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“Serious art is born from serious play”- Julia Cameron

Dear Friends and Family,

As I prepare to open my second Broadway show, Beautiful – The Carole King Musical, I am filled with a renewed passion for Musical Theater and the sheer joy it brings audiences all over the world. The special combination of song and dance – a uniquely American art form – is something I have always held dear. Dance itself is a staple of Broadway Musicals and I believe so strongly in its power to uplift, excite, and even educate. To that end, I hope you will join me this holiday season in supporting my new organization, The Broadway Dance Lab.

The Broadway Dance Lab is the first non-profit organization dedicated to providing the necessary resources for Musical Theater choreographers to explore and test their ideas in a private, artistically safe space. And it is because of you – our supporters – that our inaugural year was such a success! With a grassroots campaign we raised over $16,000 to help sponsor our very first “Lab Cycle” – a period of intense creative incubation in which we employed 10 spectacular dancers for one-month and created 12 brand new pieces of choreography.


Here are some BDL highlights from 2013:

• We performed at “Steps: Beyond,” the 19th Annual “Fire Island Dance Festival,” and the Career Transitions for Dancers Gala “Broadway and Beyond” at New York City Center.
• Your gift is tax-deductible! We are proud to be an official Non-Profit with the State of New York and we remain a fiscally sponsored project of Fractured Atlas, a non-profit arts service organization.
• We teamed up with My Dutch Uncle, Inc., the San Francisco-based company specializing in assisting non-profits, who are helping us maximize our artistic mission and build our Board.
• We joined with the prestigious branding firm HZDG (Volkswagen, Brooks Brothers, Washington Redskins) to create a strong brand identity.
• Finally, two of Broadway’s most iconic dancers have joined our Advisory Board! Donna McKechnie (original “Cassie” in A Chorus Line) and Chita Rivera (original “Anita” in West Side Story) have both endorsed The Broadway Dance Lab and its mission. We are thrilled to have the support of these lengendary women!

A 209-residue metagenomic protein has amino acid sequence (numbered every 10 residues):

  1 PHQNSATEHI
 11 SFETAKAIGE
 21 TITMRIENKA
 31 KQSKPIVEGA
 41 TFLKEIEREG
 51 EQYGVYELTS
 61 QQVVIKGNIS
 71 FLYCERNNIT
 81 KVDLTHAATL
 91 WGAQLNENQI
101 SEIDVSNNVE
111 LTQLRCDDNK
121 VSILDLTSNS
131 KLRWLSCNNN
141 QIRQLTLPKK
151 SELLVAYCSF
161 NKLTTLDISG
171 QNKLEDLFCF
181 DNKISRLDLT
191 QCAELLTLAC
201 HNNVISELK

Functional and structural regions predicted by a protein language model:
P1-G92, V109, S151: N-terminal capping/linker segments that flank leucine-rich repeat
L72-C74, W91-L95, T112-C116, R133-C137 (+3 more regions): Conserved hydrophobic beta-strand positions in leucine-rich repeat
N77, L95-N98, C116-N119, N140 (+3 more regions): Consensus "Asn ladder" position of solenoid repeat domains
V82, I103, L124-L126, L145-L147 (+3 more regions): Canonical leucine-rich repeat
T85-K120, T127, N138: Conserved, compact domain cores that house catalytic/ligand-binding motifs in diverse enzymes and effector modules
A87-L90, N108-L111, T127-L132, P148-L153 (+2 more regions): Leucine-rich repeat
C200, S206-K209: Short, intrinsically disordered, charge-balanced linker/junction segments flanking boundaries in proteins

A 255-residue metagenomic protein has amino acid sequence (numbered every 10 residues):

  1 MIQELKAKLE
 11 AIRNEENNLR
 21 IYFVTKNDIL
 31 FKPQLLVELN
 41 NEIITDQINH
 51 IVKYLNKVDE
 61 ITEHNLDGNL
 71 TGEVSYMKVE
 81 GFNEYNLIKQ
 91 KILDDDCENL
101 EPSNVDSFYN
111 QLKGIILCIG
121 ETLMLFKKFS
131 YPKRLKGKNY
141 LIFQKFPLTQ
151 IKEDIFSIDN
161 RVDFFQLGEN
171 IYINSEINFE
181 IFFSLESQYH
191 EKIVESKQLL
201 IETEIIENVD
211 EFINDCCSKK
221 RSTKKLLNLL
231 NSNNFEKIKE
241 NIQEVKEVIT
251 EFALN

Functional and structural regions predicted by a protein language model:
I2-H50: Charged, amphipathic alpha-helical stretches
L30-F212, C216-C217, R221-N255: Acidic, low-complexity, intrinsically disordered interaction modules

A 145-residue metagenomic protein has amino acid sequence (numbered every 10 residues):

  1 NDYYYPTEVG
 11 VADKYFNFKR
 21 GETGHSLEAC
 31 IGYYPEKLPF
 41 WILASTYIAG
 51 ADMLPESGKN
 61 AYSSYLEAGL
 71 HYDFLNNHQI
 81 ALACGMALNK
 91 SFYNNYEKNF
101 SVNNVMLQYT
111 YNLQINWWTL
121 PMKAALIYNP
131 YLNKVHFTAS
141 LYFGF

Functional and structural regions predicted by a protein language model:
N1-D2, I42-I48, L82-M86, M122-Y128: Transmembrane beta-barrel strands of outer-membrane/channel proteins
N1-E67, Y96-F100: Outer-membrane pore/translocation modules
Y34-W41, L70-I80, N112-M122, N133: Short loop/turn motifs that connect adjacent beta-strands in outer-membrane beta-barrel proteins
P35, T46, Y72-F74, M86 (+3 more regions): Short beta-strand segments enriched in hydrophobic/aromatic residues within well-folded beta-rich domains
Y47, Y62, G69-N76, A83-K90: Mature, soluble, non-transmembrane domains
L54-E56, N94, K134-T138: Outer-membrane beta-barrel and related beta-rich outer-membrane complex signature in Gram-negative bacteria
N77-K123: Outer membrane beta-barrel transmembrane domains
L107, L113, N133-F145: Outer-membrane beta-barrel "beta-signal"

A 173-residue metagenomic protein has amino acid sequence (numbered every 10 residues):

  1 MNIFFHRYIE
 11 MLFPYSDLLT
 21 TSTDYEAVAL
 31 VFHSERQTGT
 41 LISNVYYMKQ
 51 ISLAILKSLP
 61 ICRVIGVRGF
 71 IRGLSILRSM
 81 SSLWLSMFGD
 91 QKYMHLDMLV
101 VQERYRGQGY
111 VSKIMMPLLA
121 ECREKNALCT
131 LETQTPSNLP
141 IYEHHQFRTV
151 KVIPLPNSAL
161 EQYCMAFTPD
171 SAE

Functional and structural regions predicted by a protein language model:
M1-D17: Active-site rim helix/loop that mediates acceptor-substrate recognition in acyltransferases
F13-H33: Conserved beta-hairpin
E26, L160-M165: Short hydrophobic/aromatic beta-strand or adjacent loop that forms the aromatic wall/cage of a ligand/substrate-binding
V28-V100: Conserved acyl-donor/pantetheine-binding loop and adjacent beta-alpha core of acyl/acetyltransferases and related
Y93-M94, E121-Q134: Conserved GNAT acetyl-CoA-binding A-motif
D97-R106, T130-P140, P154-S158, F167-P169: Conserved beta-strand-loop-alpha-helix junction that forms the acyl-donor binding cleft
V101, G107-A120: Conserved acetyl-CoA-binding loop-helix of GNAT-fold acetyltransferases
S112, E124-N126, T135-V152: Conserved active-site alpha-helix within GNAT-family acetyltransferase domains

I am excited to announce that our second Lab Cycle will take place this March and I am reaching out to ask for your help in raising the necessary funds to keep The Broadway Dance Lab moving forward with unparalleled momentum. Your support ensures that theater choreographers have a place to create without limitations, and that dance in Musical Theater stays fresh, vital, and strong for decades to come. Please consider becoming a patron of The Broadway Dance Lab today with a gift of $50, $100, $200, or more! Every dollar counts as we set out to meet our goal of $50,000 by March 1, 2014. Please join me on the ground floor of this exciting new organization!


Thank you so much for your generosity and I wish all a very happy holiday season!





As we reach our one-year anniversary, we have much to celebrate.  Our initial fundraising campaign surpassed $15,000, and with that generosity BDL has begun building a strong presence in the New York dance and Musical Theater communities.  Because of your support, BDL has received remarkable exposure during its first year:

"In Defense", photo: Rosalie O'Connor

“In Defense”, photo: Rosalie O’Connor

In Summer, 2013, BDL received its first commission from the Fire Island Dance Festival, one of the most prestigious dance festivals in the dance community.  Josh’s new work, “In Defense” – a piece celebrating the repeal of DADT – opened the festival which presented works from such renowned dance organizations as New York City Ballet, Paul Taylor, and Alvin Ailey.